Cancer: A patient and practitioner perspective

Cancer is responsible for a significant amount of illness and death in Australia. In 2020, it was estimated that there was close to 150,000 new cancer cases diagnosed, and just under 50,000 deaths in Australia (Cancer Council Australia, 2022). Orthodox medical treatment such as chemotherapy, radiotherapy, surgery, immunotherapy and newly discovered targeted therapies are considered the gold standard in oncology treatment, although they often come with additional risks and side effects. Hundreds of billions of dollars are spent on cancer research globally each year. There have been many significant breakthroughs, and conventional treatments have improved dramatically over the past few decades. However, there are still countless patients being left with poor prognosis’s or feeling disempowered with no idea what they can do to support their own health, well-being, and future. This is just one factor contributing to the growing demand for Complementary & Alternative Medicines (CAM) to be used alongside conventional therapies. Other reasons include increased feelings of well-being and vitality, reduced unwanted side effects and improved efficacy of conventional therapies (CancerCouncil Australia, 2022).

CAM is increasingly sought out and can have a vital role in supporting cancer patients both during and post treatment. The use of herbal medicine as an adjunct treatment in oncology is steadily growing in Asia, Europe and across the world (Wang et al 2020, Buckner et al 2018). Many herbal medicines and plant compounds have demonstrated the therapeutic potential to down-regulate many oncogenic pathways of metabolism, growth factors, receptors, signalling and cell division (Xie, S et al, 2022). Many herbs have been shown to enhance the effectiveness of orthodox treatments such as chemotherapy, radiotherapy, targeted therapies and immunotherapy. Some herbal medicines and plant compounds can reduce mitochondrial damage and other unwanted side effects from conventional therapy (Wang et al 2020).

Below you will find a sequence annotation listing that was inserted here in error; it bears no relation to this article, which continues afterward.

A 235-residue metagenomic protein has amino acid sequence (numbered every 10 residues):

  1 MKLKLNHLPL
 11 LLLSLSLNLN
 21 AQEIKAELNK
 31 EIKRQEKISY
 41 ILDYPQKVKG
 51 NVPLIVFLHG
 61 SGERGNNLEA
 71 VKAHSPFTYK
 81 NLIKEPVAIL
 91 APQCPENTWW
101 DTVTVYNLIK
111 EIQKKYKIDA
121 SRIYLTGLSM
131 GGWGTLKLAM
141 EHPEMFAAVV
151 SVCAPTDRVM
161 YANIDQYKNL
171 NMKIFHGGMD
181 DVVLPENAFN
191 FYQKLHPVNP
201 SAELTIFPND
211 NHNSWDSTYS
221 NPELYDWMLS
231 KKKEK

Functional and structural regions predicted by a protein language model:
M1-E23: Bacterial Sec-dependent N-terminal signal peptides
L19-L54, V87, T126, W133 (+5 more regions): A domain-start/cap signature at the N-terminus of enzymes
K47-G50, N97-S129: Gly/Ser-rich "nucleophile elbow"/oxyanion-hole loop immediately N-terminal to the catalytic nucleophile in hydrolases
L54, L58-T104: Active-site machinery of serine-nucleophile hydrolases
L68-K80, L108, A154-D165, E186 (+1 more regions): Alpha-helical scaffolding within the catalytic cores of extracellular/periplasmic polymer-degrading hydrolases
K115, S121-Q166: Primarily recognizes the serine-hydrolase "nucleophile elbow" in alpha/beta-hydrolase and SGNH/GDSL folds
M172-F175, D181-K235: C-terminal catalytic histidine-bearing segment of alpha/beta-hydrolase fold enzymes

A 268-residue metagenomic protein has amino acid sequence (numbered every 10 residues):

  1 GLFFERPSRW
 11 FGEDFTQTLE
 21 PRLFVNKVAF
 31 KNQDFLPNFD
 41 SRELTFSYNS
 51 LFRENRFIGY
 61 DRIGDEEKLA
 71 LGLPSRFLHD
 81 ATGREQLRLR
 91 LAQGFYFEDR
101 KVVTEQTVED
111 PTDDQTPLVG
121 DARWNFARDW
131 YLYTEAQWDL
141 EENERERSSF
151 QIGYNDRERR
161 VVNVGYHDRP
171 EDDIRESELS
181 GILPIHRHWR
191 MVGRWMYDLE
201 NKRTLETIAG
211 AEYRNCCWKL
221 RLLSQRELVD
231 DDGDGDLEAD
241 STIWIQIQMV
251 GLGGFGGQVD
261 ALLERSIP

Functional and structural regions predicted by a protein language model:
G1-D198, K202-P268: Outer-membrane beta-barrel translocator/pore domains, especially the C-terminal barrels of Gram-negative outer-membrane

Cancer A patient and practitioner perspective

Nutritional interventions are another area in which CAM practitioners can support cancer patients. There has long been an association between the Mediterranean diet anda reduced incidence of cancer as an example (Mentella et al 2019). However, there is ever growing research starting the conversation about selective dietary protocols, including methods of caloric restriction such as fasting or time restricted eating. These protocols may potentiate the efficacy of cancer therapies and/or alleviate the resistance to orthodox cancer therapies in certain cancers. (Krisic, J, Pieber, T & Prokesch, A2020, Vernieri et al 2022, Salvadori et al 2021).

Different types of cancer vary in their make-up and use of metabolic pathways. It is important to note that just because something has ‘anti-cancer’ properties in a test tube, they may be of little to no therapeutic value in humans. In addition, anti-cancer properties that may be of benefit in one type cancer may be of zero benefit in another. When undergoing orthodox cancer therapy (that is the primary medical treatment – e.g. chemotherapy) the idea of including CAM is to assist or complement the orthodox therapy. It is always best to consult with your oncologist or physician about using CAM in conjunction with orthodox treatment.CAM can be beneficial for the reduction of side effects, improving the individual’s overall health, increasing efficacy of treatment, and improving recovery. The importance of understanding herb-drug-nutrient interactions is essential to ensure the highest level of safety is upheld for the patient. It is therefore advised to seek advice from a qualified CAM practitioner, like a Naturopath, before deciding to start on any CAM treatment.

Reference List

Buckner, C. A., Lafrenie, R. M., Dénommée, J. A., Caswell, J.M., & Want, D. A. (2018). Complementary and alternative medicine use inpatients before and after a cancer diagnosis. Current Oncology25(4), 275-281.

CancerCouncil Australia (2020), www.cancer.org.au

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